The One Divide Between Porn and Art that Can Never Be Overcome
Can pornography be art? No, argues Alva Noë, because porn is an instrument with a certain function in mind (sexual arousal) and works of art are not instruments.
Alva Noë is a writer and a philosopher who lives in New York City and Berkeley. His work focuses on the nature of mind and human experience. He is the author of Action in Perception (The MIT Press, 2004), Out of Our Heads (Farrar Straus and Giroux, 2009), Varieties of Presence (Harvard University Press, 2012), and Strange Tools (2015). Noë, who received his Ph.D. from Harvard in 1995, is Professor of Philosophy at the University of California in Berkeley, where he is also a member of the Institute for Cognitive and Brain Sciences and the Center for New Media. He has been Distinguished Professor of Philosophy at the Graduate Center of the City University of New York. He has been philosopher-in-residence with The Forsythe Company and has recently begun a performative-lecture collaboration with Deborah Hay. Noë is a 2012 recipient of a Guggenheim fellowship and a weekly contributor to National Public Radio's science blog 13.7: Cosmos and Culture.
Alva Noë: Pornography is an instrument with a certain function in mind. People use pornography to get sexual pleasure. Frankly it’s for masturbating to. That’s what it’s for. On my theory, works of art are not instruments. They don’t have functions. They’re not tools. Works of art subvert functions. They disrupt functions. They interrupt functions. And they do that because the disruption, interruption can be revelatory. Because think about a simple tool like a doorknob. We use doorknobs effortlessly. There’s the door. Turn it; walk right through. We don’t stop and think about it. If we do have to stop and think about it, there’s probably some problem with the doorknob’s design. But think how much is presupposed by a doorknob. That we have a hand like the kind of hands that we have. That our bodies are the right size that we are. That we live in buildings. That we get from one room to another. So much is presupposed by the institution of the doorknob.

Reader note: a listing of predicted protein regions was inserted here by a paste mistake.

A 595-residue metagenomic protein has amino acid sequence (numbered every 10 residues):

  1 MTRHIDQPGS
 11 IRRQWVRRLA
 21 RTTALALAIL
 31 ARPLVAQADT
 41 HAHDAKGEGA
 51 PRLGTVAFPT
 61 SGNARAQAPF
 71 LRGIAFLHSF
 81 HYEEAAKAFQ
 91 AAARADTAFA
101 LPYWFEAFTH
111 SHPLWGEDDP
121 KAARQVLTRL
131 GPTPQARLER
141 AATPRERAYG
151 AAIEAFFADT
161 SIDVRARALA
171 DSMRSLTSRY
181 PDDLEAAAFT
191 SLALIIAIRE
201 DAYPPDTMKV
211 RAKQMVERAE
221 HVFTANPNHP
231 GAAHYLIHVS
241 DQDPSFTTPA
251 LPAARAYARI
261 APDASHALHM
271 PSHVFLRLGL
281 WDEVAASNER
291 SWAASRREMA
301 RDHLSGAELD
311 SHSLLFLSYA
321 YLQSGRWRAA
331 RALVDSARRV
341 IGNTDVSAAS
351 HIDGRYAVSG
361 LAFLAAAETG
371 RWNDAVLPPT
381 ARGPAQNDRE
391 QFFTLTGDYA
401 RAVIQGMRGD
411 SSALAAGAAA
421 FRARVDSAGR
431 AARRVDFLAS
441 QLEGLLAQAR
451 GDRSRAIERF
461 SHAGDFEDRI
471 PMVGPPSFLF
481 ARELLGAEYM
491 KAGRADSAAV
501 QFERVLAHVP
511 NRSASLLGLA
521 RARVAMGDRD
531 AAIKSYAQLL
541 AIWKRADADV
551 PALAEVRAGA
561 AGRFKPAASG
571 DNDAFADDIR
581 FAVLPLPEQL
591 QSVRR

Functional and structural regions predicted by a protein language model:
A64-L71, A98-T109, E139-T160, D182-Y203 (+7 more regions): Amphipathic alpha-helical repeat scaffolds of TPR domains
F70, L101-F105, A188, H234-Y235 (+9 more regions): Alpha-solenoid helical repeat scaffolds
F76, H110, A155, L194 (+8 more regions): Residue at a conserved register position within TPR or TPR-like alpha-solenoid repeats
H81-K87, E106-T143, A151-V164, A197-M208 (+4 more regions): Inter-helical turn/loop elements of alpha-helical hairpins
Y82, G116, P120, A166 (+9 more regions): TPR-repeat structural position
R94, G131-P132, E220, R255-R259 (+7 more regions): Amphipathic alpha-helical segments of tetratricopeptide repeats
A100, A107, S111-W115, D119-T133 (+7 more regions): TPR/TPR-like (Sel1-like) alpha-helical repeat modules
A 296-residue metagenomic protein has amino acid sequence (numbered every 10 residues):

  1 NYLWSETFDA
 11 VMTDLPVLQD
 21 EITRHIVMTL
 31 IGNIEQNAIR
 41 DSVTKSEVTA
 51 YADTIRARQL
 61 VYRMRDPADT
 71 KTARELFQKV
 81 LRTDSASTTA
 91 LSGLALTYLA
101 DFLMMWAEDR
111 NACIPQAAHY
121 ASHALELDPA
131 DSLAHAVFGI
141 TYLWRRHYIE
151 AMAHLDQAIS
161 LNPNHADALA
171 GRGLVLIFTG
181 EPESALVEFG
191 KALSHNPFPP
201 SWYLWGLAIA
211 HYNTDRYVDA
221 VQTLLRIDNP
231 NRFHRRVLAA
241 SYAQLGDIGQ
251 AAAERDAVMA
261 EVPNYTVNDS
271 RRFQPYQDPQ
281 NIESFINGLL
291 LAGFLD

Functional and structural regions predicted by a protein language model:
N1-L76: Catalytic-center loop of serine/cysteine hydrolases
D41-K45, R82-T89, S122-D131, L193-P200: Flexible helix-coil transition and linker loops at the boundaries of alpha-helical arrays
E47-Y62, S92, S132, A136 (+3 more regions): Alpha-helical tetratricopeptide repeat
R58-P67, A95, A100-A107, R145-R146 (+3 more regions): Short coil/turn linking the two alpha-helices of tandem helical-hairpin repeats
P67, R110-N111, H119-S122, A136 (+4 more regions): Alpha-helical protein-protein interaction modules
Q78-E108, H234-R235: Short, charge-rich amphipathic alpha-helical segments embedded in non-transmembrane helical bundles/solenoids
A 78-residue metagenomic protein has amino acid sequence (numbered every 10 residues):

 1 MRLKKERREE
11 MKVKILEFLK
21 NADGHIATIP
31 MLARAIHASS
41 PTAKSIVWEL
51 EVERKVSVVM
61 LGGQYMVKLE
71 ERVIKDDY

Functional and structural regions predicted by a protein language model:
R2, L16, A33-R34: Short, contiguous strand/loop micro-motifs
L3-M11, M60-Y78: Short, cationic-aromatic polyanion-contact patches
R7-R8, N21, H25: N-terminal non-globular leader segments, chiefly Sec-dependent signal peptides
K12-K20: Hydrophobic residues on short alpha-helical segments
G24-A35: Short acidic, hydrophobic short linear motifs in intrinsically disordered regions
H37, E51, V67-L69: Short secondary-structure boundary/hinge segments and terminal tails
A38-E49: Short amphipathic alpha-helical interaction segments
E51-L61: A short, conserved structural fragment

So what would a strange doorknob be? It would be a doorknob that somehow didn’t work or was in the wrong place. And that therefore called all of the stuff just hidden in the background into the foreground and that’s the kind of thing I mean by saying a strange tool reveals us to ourselves. So in one sense I think there could be pornographic art. There could be art that worked with sex and that worked with explicit sex and that worked with the ingredients of fantasy and the erotic and all the other things that go into pornography — violence, degradation, all the different things that go into pornography. My only stipulation is that it wouldn’t be good for masturbating because it wouldn’t be giving you what you want because art is in the business of questioning what your wants presuppose. Pornography never defies expectations. If it does, it doesn’t perform its function. Just as a doorknob that you need to stop and wonder how to use wouldn’t be a very good doorknob. But art happens precisely when expectations are defied. Art happens precisely when that which we’re taking for granted is forced on — we’re forced to reflect on what we’ve been taking for granted. And that’s why I don’t think there can be pornographic art.
Can pornography be art? No, argues Alva Noë, because porn is an instrument with a certain function in mind (sexual arousal) and works of art are not instruments. They are not tools. They have no function. Instead, they subvert functions. They disrupt them.
Pornography never defies expectations. If it does, it doesn’t perform its function. That's why, according to Noë, it can't be classified as art.
Philosopher Alva Noë's latest book is titled Strange Tools: Art and Human Nature.
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Is this proof of a dramatic shift?
- Map details dramatic shift from CNN to Fox News over 10-year period
- Does it show the triumph of "fake news" — or, rather, its defeat?
- A closer look at the map's legend allows for more complex analyses
Dramatic and misleading
Image: Reddit / SICResearch
The situation today: CNN pushed back to the edges of the country.
Over the course of no more than a decade, America has radically switched favorites when it comes to cable news networks. As this sequence of maps showing TMAs (Television Market Areas) suggests, CNN is out, Fox News is in.
The maps are certainly dramatic, but also a bit misleading. They nevertheless provide some insight into the state of journalism and the public's attitudes toward the press in the US.
Let's zoom in:
- It's 2008, on the eve of the Obama Era. CNN (blue) dominates the cable news landscape across America. Fox News (red) is an upstart (°1996) with a few regional bastions in the South.
- By 2010, Fox News has broken out of its southern heartland, colonizing markets in the Midwest and the Northwest — and even northern Maine and southern Alaska.